“And all I was thinking; was feeling my grief”.

Recently, I have moved house. I casually rang a utility company to update my address. The woman on the end of the phone asked a few questions for security purposes.
The following question, I was not expecting. It has been 5.7 years since Nathan died. I thought that I had covered all bases as far as updating details with companies etc. But no, I hadn’t. The woman on the end of the phone asked me ‘is Nathan Johnston your secondary contact?’
And just like that, the reminder hit of my reality, that Nath died. All of the feelings, the grief and overwhelming loss for myself and our family, all of that hit me at once.

Grief triggers can suddenly hit when you least expect it.

“And all I was thinking; was feeling my grief”.
Sitting on the phone, attempting to undertake a very ordinary task, time stood still for me in those moments.
I couldn’t think at this point. The woman on the phone kept talking to me, it was just noise. I wanted to tell her what was happening to me, and why I couldn’t hear her following questions.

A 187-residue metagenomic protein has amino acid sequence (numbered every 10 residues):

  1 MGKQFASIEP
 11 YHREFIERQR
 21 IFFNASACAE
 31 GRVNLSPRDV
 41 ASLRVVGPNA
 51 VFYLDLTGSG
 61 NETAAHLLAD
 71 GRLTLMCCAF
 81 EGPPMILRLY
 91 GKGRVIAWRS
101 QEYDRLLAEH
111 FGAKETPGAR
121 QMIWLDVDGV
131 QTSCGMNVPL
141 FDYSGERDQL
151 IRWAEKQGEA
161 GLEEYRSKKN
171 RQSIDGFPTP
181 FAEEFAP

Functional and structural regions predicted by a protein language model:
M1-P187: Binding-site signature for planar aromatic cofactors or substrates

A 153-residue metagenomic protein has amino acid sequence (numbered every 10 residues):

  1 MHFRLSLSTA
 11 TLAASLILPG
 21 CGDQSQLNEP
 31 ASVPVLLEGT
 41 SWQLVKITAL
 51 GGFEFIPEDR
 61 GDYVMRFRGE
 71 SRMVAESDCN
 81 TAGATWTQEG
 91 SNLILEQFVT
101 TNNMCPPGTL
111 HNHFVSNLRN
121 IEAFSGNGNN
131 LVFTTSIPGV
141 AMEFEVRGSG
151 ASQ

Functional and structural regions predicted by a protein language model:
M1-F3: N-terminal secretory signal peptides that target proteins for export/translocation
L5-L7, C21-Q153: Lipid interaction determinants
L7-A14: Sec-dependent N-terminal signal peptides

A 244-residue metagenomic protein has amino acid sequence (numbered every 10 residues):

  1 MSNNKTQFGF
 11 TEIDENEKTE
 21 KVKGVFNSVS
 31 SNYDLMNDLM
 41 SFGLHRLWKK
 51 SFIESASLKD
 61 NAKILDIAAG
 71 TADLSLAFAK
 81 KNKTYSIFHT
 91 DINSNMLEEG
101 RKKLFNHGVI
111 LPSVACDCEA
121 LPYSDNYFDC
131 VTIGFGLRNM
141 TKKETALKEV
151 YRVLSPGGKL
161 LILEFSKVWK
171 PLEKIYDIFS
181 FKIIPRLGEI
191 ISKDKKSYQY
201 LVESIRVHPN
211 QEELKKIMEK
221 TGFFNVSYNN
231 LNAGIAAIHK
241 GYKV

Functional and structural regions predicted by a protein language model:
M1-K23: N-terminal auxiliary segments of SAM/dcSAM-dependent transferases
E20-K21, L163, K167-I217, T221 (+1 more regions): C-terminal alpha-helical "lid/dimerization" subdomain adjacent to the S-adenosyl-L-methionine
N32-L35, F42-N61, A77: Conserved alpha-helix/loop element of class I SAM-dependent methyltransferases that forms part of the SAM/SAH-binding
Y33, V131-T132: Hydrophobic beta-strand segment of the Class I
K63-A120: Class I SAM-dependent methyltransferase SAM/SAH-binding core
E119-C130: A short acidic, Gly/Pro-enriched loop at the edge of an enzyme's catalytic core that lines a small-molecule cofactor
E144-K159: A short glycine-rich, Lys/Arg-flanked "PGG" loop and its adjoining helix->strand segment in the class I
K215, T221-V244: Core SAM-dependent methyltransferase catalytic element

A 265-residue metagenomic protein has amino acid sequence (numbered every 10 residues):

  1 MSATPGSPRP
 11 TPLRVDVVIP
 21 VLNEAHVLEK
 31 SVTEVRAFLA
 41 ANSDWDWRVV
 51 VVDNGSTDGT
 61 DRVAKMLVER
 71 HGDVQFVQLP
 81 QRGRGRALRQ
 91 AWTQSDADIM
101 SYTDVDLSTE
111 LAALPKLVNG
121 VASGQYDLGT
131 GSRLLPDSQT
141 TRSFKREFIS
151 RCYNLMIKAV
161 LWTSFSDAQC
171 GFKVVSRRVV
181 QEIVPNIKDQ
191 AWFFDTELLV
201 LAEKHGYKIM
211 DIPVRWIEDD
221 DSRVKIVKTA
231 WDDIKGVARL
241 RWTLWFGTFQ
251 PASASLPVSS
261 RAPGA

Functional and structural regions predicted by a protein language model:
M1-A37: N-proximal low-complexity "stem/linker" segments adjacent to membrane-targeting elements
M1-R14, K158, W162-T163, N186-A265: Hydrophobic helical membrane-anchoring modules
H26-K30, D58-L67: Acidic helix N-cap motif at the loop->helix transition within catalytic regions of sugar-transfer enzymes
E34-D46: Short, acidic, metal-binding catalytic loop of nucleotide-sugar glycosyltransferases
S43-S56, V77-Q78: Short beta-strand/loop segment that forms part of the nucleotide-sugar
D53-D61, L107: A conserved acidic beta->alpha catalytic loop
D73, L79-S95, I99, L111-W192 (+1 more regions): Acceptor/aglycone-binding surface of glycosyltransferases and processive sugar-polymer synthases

But my brain was overwhelmed with grief and could not process her words, to form my own words back.

My grief feelings became all of me.

I also had awareness of what was happening to me, and that I was experiencing a grief trigger.
My brain did follow on, allowing me to end the conversation with the woman on the phone.
I allowed myself to feel it, and knew I had to take some time to process the feelings. I wrote down how I was feeling. I shared it with my peers in the Grief Connect® WA Young Widowed Support Group and had support from my peers.
Over the years, I’ve mastered how to manage my grief.
I notice when grief trigger affect me, I don’t avoid triggers, I acknowledge triggers, I feel them, I write them, I talk about them…… it is a process.
It is not linear. It is not comfortable. But go with the process, as it helps!

No matter how short, or long the time period has been since our person has died, grief triggers can be shocking and unsettling.
When grief triggers hit in tsunami form, it is really important to talk about it, have a chat about it, have a yarn about it, converse about it.

SPEAK IT out loud. Verbalising helps our brains to unravel and process the knots of grief, that are our thoughts in our minds.

You do not need to carry it all on your own. It can be so heavy carrying grief all by yourself.
There are people out there who want to help. You are not alone on your grief journey!
Tell someone you trust, or make an appointment with a General Practitioner, Social Worker or Psychologist for counselling.